Abiotic degradation reduces the capacity of an ecosystem to sustain its characteristic biota. Sea surface temperature (SST), supporting calculation of an index of thermal stress, was the only abiotic variable with adequate temporal and spatial coverage to assess criterion C and is the dominant environmental stress affecting coral reefs in the WIO (Supplementary Information 2.4)75,76. Sedimentation and eutrophication (using chlorophyll a as a proxy) were investigated but had insufficient historical time series and no clear thresholds for collapse to enable their analysis (Supplementary Information 5.1). Historical SST time series did not span the required 50 yr; thus, we assessed criterion C2a, using SST projections 50 yr into the future22. We did not assess hindcasted SST from the same climate models because historical changes in coral cover provide a more direct measure of risk.
Future thermal stress was assessed using two critical thresholds for bleaching, 8 and 12 degree heating weeks (DHW) per annum77, across four greenhouse gas emission scenarios (RCPs 2.6, 4.5, 6.0 and 8.5) (Supplementary Information 5.1). A threshold of two major bleaching events per decade (that is, two annual exceedances of the DHW threshold) was used as the threshold for ecosystem collapse33, calculated using decades spanning the 50-yr period from 2020 (2015–2024) to 2070 (2065–2074). Final analysis was based on the following critical thresholds (see Supplementary Information 5.2 for more detail, as well as the discussion in the main text):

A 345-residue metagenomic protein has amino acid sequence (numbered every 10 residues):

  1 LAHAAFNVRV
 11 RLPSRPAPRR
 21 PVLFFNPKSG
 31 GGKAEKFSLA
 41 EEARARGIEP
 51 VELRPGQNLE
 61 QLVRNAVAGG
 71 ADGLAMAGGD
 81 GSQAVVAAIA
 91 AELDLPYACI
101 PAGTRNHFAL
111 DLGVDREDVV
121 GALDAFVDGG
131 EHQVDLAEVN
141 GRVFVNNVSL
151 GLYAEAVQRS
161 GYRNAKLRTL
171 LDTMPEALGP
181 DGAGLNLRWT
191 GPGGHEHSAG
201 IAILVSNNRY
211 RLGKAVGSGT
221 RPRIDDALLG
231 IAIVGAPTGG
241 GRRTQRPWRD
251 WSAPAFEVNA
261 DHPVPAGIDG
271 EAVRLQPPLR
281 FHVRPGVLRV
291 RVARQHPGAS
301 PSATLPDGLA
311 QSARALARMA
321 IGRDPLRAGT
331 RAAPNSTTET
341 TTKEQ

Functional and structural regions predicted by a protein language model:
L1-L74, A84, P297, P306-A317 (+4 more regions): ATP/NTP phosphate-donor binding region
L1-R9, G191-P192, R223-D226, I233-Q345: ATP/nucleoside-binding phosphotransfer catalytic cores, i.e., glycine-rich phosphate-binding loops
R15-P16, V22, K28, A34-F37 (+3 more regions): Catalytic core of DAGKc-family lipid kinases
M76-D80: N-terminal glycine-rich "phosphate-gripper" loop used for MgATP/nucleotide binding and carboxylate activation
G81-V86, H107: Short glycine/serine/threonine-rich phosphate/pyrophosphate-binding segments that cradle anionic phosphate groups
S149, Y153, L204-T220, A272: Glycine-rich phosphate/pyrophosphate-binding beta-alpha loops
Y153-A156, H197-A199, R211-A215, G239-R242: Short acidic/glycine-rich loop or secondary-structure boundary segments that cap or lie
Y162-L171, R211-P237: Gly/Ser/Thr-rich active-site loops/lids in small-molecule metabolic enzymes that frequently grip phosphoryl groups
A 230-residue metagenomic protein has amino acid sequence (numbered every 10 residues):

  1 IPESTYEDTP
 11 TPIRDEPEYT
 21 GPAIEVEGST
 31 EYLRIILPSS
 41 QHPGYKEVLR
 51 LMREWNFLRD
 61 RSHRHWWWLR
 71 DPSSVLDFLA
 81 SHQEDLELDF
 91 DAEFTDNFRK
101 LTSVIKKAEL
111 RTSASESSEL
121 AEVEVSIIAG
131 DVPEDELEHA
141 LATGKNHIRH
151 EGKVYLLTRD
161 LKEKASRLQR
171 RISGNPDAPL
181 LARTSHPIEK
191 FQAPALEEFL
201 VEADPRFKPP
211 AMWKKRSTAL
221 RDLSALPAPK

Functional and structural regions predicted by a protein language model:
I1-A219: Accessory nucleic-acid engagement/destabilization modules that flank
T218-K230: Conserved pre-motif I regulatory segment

DHW 12 is associated with more severe warming impacts to corals and less likely to be within the adaptative capacity of corals to thermal stress, and
RCP 6.0 presents a more plausible scenario, provides greater differentiation among ecoregions and matches conditions observed to date of coral bleaching (see Supplementary Information 5.2 and the section Climate vulnerability).
Criterion D—biotic disruption
Disruption of biotic processes and interactions leads to loss of function in an ecosystem and its potential collapse, particularly for important processes and/or organisms playing key functional roles. We assessed four main compartments in the ecosystem model (Supplementary Information 6.1 and Fig. 2a) with the following indicators: hard coral cover, fleshy algae–coral cover ratio, parrotfish abundance and grouper abundance. Data were obtained from a regional dataset13,24 generated through a collaborative process and globally consistent methods established by the GCRMN10,78,79 and applying best practices established for global biodiversity and ocean observing systems8,80,81.